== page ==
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Learner Driver Know-How

This article isn’t so much about things you need to know if you still have the L plates on your car. This is more about what to do and what not to do if you spot a learner driver on the road near you.

You might wonder why this sort of post is necessary. Shouldn’t we be concentrating on what the learners need to be doing? Well, sort of. The learners out there on the road are doing all that they can to clock up skills and experience, and that sort of thing can only be gained by actually getting out there on the road. And this means that when they’re out there, they’re going to make mistakes. Drivers on P-plates are also going to make mistakes as they still lack experience.
A lot of drivers do get annoyed about L-plate and P-plate drivers. Now, I have to admit that a stroppy teenager on a P-plate who thinks that they are entitled to do as they please and is pushing the limits now that Mum or Dad aren’t in the front passenger seat is a right pain in the butt. But sometimes, P-platers and L-platers earn the ire of experienced drivers by being over-cautious and simply making mistakes. A story from across the Tasman tells the tale of a younger driver being hassled by older drivers because he slowed down and took it slowly and easily in difficult weather conditions. (Note: In New Zealand, they don’t have the P-plate but drivers on their “restricted” licence don’t have to use an L-plate like a learner driver.)


I’m sure of us who have reasonably good memories of their own P-plate days can remember similar things happening. I remember getting the horn from a number of people behind me because I didn’t take small gaps at intersections or roundabouts – I was utterly paranoid about not being able to make it through the gap quick enough (and what if I stalled because I didn’t give it enough accelerator or hadn’t got the right gear?) so I waited for a nice big one to come along rather than taking what I thought was a big risk. It took years for this over-cautious and irritating habit of mine to die and it was finally cured, more or less, by (a) a Saab 9000 with very responsive acceleration that could get into those little gaps and (b) a diesel-powered Isuzu Bighorn that was next to impossible to stall.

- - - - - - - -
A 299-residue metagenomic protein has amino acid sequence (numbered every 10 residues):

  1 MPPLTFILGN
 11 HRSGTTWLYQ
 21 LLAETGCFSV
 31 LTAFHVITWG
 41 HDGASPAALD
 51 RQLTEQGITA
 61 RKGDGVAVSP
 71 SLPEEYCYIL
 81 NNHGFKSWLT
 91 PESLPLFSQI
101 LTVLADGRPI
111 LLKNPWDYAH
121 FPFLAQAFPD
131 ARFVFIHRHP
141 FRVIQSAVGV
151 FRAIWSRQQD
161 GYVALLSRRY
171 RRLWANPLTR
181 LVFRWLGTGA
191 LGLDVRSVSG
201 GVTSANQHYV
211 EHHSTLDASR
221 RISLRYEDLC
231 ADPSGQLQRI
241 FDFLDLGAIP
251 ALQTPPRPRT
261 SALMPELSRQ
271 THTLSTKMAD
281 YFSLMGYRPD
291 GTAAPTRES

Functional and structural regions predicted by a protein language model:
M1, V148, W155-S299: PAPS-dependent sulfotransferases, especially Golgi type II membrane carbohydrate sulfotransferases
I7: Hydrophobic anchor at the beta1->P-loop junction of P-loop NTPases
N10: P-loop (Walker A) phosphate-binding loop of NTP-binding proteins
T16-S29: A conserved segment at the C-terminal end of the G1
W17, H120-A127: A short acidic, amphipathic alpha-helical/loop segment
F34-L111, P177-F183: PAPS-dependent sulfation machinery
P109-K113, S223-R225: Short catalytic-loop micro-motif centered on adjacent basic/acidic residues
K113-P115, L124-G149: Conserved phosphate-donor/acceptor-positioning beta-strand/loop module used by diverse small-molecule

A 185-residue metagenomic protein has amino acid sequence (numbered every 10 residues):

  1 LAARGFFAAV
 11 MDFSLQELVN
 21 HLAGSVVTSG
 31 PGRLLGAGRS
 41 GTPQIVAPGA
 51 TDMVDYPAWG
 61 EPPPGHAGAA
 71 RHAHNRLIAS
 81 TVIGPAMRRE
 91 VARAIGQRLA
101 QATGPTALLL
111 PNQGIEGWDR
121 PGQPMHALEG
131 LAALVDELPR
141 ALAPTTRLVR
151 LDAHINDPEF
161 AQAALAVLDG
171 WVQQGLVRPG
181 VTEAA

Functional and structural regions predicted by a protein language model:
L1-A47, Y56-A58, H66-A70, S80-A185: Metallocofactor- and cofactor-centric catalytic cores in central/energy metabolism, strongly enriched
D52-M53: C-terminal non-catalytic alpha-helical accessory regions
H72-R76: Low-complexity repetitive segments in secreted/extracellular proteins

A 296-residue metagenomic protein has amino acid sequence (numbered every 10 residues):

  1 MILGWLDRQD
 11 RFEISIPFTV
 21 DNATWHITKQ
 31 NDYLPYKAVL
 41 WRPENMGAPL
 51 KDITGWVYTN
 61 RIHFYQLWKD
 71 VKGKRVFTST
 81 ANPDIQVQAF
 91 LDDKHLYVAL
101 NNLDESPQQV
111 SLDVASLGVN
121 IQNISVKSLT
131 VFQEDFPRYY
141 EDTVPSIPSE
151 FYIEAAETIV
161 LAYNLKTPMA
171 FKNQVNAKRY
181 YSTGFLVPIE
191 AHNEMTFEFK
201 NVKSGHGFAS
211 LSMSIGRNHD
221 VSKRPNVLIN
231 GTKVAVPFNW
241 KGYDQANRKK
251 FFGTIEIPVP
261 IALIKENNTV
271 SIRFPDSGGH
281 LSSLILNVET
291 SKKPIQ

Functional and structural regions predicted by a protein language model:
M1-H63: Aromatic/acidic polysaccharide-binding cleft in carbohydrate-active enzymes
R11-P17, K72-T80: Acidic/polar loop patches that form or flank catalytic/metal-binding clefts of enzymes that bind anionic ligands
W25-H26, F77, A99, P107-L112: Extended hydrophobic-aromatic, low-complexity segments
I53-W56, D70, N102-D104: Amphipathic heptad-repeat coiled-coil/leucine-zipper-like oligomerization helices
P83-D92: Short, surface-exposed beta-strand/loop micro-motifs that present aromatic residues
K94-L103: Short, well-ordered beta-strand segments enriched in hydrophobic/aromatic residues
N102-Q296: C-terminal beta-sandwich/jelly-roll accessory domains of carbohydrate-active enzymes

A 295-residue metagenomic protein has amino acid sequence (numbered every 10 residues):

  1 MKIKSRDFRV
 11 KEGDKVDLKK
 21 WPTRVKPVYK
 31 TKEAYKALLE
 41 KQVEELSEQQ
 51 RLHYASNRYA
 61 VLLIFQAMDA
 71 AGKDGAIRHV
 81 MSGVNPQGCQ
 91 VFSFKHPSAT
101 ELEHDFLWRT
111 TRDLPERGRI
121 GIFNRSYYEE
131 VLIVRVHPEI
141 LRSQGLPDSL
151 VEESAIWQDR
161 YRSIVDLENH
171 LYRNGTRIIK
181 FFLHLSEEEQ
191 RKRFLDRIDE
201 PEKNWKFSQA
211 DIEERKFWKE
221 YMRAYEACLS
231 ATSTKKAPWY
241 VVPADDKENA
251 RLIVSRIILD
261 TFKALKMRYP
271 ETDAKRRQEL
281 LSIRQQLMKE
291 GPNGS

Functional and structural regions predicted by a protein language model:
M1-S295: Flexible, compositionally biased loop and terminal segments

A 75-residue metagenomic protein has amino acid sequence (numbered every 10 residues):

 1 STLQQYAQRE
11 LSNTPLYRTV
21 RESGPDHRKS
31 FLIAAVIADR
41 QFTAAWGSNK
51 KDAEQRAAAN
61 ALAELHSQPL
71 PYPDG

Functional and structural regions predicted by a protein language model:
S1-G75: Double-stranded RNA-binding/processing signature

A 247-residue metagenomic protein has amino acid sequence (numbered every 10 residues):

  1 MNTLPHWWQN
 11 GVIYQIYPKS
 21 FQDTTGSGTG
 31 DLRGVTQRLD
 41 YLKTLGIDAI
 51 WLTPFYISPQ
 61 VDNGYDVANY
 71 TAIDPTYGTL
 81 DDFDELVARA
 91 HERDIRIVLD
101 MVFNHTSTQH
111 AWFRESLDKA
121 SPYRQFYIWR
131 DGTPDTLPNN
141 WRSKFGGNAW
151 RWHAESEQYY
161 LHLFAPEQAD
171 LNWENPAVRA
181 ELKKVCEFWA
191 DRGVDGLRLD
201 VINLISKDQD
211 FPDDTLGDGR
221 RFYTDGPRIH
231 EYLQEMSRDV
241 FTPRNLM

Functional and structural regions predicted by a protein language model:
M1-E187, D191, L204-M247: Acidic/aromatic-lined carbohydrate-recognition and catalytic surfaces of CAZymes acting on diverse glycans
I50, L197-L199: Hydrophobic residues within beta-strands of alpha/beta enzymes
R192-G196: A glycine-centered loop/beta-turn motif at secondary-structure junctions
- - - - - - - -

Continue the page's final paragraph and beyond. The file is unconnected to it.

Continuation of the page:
So what should you do if you spot a P-plater or an L-plater on the road near you? Here’s a few hints.

• Remember that they’re still learning and will make mistakes. It’s part of learning. Give them a bit of space.
• Don’t harass them by doing the sort of thing described in the story at the link above – overtaking then jamming on the brakes etc.
• Give them time as well as space. If you’re used to tackling intersections at biking or walking speed, you aren’t used to taking smaller gaps. A nervous and timid P-plater who takes their time at an intersection and doesn’t try to take silly risks does not really deserve to have the horn blaring, let alone the one-finger salute or a barrage of abuse out the window. The more aggressive P-plater who charges into an intersection expecting to get into a ridiculously small gap and who makes you hit the brakes hard does deserve a good honking, though. But just keep it to the honk.
• If you’re the parent of a P-plater, you still need to be there and provide some instructions now and again if your teen is going to be tackling something they haven’t done before (e.g. off-roading, driving in extreme weather conditions, going on an interstate road trip). Ride with them now and again to make sure they haven’t picked up any bad habits. On this topic, have a chuckle at this road safety video from the other side of the Tasman. Sound familiar?